Until the NHTSA passes these required regulations to ensure child safety in hot cars this summer, it’s up to parents to ensure the safety of their children and pets. If you see a child left unattended in a vehicle, immediately call 911. Teach children that vehicles are not a play area, and store car keys out of reach. Have a plan that your childcare provider will call you if your child fails to show up for school. Create a “look before leaving” routine whenever you get out of the car. Many parents leave their briefcase or ID badge in the back seat, so they must check before going into the office. Others always keep a large stuffed animal in the car seat. If their child is in the car, the stuffed animal moves to the front seat, reminding parents that the child is in the back.

The most effective way to prevent hot car deaths of children and pets is through the life-saving technology that the NHTSA has failed to regulate and require. The NHTSA has left it solely to parents to ensure child and animal car safety. We should all be calling our members of Congress and urging government officials to prioritize and regulate the safety of children and pets.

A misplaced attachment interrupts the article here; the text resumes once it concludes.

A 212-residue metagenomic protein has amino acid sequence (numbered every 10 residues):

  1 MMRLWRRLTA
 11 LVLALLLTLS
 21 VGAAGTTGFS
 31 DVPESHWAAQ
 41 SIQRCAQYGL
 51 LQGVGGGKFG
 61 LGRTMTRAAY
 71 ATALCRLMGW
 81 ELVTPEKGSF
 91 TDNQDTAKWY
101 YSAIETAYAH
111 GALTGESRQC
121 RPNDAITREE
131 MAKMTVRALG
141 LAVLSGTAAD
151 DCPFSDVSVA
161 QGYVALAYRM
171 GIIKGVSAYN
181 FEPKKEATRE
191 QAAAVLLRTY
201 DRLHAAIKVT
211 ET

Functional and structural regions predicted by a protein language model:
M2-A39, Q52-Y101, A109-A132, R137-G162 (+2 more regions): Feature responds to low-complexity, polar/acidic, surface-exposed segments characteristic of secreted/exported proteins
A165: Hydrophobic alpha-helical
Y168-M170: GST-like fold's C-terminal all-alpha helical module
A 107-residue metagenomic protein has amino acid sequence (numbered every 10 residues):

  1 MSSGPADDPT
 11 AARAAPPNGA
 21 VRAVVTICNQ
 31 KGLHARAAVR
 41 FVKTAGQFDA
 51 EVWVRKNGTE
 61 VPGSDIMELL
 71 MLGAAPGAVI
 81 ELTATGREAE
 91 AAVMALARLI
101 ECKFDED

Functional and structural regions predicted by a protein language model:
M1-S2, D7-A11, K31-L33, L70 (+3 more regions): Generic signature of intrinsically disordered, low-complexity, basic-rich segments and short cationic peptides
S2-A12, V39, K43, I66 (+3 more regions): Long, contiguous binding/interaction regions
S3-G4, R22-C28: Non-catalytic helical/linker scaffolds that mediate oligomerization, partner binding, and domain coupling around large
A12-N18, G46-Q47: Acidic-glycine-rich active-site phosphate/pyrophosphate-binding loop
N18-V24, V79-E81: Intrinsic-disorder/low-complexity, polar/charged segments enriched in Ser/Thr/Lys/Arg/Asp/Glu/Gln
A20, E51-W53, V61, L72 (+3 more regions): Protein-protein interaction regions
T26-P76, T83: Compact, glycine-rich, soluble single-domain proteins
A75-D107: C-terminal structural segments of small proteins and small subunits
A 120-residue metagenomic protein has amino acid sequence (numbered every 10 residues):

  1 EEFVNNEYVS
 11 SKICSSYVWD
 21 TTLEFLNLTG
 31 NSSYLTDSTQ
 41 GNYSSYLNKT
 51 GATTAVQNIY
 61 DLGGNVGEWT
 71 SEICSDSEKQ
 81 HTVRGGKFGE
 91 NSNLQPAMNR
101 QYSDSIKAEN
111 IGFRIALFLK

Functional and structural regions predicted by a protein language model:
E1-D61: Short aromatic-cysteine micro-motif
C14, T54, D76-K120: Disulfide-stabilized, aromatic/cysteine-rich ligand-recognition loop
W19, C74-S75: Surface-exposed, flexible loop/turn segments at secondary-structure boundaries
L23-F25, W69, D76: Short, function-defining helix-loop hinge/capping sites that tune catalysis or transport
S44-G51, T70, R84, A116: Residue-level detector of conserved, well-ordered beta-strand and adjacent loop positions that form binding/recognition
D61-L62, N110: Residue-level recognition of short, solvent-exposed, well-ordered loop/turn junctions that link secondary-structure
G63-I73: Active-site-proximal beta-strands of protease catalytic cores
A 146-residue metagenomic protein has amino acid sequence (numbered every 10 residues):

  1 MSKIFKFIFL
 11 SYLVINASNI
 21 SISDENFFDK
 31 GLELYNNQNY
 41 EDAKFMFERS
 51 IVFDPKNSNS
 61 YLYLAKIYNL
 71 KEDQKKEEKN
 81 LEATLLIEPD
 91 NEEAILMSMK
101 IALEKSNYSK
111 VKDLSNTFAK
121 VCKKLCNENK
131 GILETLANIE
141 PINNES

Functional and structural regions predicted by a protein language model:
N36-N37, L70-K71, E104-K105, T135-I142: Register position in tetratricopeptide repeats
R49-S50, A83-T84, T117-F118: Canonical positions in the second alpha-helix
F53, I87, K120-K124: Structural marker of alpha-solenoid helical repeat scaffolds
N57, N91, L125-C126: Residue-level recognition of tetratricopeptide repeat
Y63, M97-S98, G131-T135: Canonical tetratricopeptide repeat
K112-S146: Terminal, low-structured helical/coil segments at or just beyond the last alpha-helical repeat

Safety recommendations from

Kids and Car Safety

Kids and Car Safety Occupant Detection vs. End of Trip Reminder

From the NHTSA

32304B. Child Safety

Advocates for Highway and Auto Safety

Press Release




NCL staff attends consumer protection brownbag

By Sally Greenberg, Chief Executive Officer, NCL

On June 25, 2024, the National Consumers League (NCL) joined the Consumer Protection Brownbag event, moderated by Adam Teitelbaum, the Director of the Office of Consumer Protection at the DC Attorney General’s Office.